Merit does seem to go to the students with the highest stats, so they have more choices than kids with lower stats. Colleges can't win though. If they offer scholarships that are more than the guaranteed merit families don't like it because they're competitive. When colleges do offer the same ~$20k/year to a lot of good, but not great, students they're accused of playing games. I get it that if colleges limited merit to only the top 5% of kids the high stats kids would get more, but just because families with high stats kids think only the top 5% of students are worthy of merit aid it doesn't mean colleges agree.

    It's disappointing, I know, to have to tell our kids that some schools are just not affordable for our family. For most of us it's not the first time that something they wanted was out of our budget. But it's not the responsibility of private colleges to make costs affordable for my family. I don't gripe to Prius that the car my daughter really, really wants is out of our price range so why don't they do something about it. I redirect her focus to the cars we can afford. Choosing colleges is no different. The cost is what it is and if it's out of our range we move on.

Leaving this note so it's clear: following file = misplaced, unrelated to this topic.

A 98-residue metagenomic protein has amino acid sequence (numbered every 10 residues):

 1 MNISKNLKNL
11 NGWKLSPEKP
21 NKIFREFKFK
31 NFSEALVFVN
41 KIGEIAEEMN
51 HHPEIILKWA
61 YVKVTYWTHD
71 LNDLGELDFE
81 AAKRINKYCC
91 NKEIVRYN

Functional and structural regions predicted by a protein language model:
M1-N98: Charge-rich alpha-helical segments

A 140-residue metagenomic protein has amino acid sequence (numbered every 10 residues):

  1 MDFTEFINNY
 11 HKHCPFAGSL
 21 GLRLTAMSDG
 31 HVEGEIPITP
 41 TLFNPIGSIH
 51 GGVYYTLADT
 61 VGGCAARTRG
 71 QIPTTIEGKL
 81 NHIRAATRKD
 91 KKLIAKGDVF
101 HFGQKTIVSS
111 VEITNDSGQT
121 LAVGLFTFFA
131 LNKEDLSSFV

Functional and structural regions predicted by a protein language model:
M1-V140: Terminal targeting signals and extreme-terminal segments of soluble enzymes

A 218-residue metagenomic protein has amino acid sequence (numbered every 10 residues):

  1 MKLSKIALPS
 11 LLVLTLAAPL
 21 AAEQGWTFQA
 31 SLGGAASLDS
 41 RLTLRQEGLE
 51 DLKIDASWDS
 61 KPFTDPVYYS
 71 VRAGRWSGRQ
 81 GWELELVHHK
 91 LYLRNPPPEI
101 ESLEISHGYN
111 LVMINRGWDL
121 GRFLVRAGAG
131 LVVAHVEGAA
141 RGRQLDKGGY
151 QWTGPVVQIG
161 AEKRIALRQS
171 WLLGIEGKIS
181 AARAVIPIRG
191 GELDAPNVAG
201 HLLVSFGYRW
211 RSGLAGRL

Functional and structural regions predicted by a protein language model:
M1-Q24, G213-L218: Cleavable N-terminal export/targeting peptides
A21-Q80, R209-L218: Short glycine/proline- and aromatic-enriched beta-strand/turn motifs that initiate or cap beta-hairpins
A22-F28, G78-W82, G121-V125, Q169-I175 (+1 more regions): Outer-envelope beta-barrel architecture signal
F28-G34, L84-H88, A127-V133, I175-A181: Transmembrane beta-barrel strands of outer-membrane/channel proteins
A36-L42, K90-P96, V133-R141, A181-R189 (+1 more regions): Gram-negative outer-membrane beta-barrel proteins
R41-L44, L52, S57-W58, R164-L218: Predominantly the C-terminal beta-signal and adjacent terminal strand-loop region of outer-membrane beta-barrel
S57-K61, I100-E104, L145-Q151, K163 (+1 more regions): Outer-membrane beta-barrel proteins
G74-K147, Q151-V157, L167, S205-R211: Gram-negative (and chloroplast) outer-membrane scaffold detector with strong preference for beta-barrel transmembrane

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  • packattack1018packattack1018 36 replies7 threads Junior Member
    I agree with your premise; I think you missed the aim of mine. I like transparency. I don't like being told a COA number that's not reeaaallly the number, it's full sticker price and 99% of people don't pay full sticker price and there's a lot of negotiation and variables that go into the final number. I like the way the University of Alabama and Millsaps and some other colleges handle merit aid: what's your scores and GPA, here's your merit number. You can get further aid beyond that based on merit, need, etc. but here at least is a number that you know you can deduct from the start.
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  • ordinarylivesordinarylives 3212 replies45 threads Senior Member
    And yet the few colleges that tried to lower tuition and eliminate the scholarships to most policies didn't fare so well. The reason for the high tuition high aid model is that is seems to work.
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  • austinmshauriaustinmshauri 9874 replies380 threads Senior Member
    Colleges don't negotiate. They might review aid in special circumstances, but if you tell them you want to negotiate the cost you won't get far.

    What kind of results are you getting out of the Net Price Calculators? They were pretty accurate for us.
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  • KnowsstuffKnowsstuff 7377 replies34 threads Senior Member